The Enforcement Directorate has registered a case of violation of foreign exchange rules against BBC India, PTI reported on Thursday, citing unidentified officials.
The case has been filed under the Foreign Exchange Management Act after the central agency scrutinised foreign remittances of the British broadcaster’s India unit, NDTV reported. BBC India has been asked to show its financial statements, according to the news channel.
The case has been filed less than two months after the Income Tax department conducted a survey for nearly 60 hours at the Mumbai and Delhi offices of the broadcaster. The tax department had alleged that BBC’s income in India was not commensurate with the scale of operations in the country.
The searches had been conducted weeks after the BBC released a two-part documentary that examined Prime Minister Narendra Modi’s alleged role in the 2002 riots in Gujarat, in which more than 1,000 people – most of them Muslims – were killed.
Several global media rights advocates and India’s opposition leaders had condemned the searches, saying the timing of the action close on the heels of the release of the documentary “smacked of intimidation”. The BBC had said that it stood by its colleagues and journalists “who will continue to report without fear or favour”.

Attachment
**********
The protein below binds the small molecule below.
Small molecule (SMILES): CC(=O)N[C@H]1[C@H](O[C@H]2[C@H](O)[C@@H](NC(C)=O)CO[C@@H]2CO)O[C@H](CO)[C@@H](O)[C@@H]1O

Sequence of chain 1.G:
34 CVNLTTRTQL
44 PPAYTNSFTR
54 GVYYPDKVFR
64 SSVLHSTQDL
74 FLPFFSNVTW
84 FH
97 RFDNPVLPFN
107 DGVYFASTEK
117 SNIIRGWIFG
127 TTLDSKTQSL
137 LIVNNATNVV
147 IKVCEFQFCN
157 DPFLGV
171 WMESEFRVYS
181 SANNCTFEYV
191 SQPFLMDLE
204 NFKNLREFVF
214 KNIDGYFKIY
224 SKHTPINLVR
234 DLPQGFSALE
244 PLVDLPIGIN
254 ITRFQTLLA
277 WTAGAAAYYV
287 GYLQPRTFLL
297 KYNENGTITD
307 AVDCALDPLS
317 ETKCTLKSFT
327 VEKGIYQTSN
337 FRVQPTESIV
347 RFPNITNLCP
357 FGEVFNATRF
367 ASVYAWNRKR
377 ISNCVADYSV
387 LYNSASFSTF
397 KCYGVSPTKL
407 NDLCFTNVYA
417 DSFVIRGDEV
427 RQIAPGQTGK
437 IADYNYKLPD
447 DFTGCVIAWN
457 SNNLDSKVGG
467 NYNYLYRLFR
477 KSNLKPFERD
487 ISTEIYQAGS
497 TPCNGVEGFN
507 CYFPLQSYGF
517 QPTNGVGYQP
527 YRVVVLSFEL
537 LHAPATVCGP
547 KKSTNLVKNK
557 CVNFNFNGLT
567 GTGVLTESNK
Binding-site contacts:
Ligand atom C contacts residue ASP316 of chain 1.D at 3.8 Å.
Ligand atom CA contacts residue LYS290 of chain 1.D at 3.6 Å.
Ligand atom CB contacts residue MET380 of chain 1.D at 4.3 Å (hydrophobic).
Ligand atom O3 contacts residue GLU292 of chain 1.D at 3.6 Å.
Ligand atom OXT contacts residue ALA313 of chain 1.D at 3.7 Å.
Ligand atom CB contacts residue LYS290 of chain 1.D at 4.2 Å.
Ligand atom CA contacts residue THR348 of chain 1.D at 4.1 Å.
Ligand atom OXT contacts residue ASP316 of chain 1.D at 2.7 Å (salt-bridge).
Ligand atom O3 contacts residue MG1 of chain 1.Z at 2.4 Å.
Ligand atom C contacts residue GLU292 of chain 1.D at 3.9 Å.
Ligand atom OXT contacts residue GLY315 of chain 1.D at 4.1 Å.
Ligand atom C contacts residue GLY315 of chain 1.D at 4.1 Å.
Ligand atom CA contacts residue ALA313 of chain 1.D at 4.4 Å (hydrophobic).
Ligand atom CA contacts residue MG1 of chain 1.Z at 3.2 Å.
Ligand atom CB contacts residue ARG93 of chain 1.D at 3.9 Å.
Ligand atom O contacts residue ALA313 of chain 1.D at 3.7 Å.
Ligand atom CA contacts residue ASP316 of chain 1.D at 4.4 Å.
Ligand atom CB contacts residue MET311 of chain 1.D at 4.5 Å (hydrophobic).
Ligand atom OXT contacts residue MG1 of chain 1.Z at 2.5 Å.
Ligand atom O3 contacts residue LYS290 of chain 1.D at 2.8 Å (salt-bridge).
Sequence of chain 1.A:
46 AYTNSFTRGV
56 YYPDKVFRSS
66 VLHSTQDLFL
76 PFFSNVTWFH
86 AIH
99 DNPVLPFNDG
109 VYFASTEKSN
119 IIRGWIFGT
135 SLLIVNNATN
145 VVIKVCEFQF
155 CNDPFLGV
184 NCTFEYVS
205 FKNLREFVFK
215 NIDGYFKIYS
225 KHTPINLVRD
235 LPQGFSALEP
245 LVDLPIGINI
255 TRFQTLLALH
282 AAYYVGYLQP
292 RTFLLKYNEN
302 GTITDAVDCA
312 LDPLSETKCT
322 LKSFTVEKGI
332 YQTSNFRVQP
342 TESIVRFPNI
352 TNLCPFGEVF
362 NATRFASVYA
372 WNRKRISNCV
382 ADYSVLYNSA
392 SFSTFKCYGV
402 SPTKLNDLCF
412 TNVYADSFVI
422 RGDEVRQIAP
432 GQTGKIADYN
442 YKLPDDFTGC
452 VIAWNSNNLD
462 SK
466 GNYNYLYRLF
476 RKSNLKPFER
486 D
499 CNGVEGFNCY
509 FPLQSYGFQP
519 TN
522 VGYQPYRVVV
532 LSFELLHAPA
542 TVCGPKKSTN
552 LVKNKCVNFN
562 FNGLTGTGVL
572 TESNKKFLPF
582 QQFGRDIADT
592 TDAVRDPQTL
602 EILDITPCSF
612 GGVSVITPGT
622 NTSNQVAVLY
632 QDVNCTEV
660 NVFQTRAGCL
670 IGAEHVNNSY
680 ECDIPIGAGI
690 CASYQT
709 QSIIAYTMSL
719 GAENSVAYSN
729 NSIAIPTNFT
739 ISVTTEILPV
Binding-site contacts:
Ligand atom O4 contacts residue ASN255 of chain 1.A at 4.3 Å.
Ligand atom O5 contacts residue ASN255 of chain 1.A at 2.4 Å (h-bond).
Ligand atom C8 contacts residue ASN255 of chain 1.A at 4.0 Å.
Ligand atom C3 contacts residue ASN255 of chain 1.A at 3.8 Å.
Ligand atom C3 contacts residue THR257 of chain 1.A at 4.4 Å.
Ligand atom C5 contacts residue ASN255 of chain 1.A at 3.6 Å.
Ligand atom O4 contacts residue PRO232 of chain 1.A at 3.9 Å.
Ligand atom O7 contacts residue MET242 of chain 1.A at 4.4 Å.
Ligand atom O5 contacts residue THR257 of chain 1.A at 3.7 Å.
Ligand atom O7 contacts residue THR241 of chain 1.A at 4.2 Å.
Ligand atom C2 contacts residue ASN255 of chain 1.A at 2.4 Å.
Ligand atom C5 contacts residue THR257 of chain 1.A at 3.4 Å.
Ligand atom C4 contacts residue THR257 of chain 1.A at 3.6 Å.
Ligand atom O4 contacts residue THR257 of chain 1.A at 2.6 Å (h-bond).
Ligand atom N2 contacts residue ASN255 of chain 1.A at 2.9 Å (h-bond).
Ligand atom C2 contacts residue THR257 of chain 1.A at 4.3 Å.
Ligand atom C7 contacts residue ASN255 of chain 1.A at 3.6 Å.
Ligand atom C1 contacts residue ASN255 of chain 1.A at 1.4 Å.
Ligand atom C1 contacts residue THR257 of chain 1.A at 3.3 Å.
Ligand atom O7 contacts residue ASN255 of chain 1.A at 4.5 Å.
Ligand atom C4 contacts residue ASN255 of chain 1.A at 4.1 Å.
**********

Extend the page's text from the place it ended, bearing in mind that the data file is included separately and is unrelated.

However, the government maintained that there is no connection between the BBC documentary and the Income Tax surveys.
In March, British Foreign Minister James Cleverly had said that he had raised the issue of tax searches at the BBC offices with External Affairs Minister S Jaishankar. Before him, British Foreign Office Minister David Rutley had also said that his government stands with the BBC.
Recently, ties between the United Kingdom and India have been strained after a pro-Khalistan protest in front of the Indian High Commission in London on March 19. Khalistan refers to an independent Sikh state sought by some groups.
During the protest on March 19, a demonstrator had pulled down the Indian flag before a staff member at the High Commission took it back.
India had then summoned British Deputy High Commissioner Christina Scott and sought an explanation about the “complete absence of British security” due to which some protestors entered the premises of the High Commission.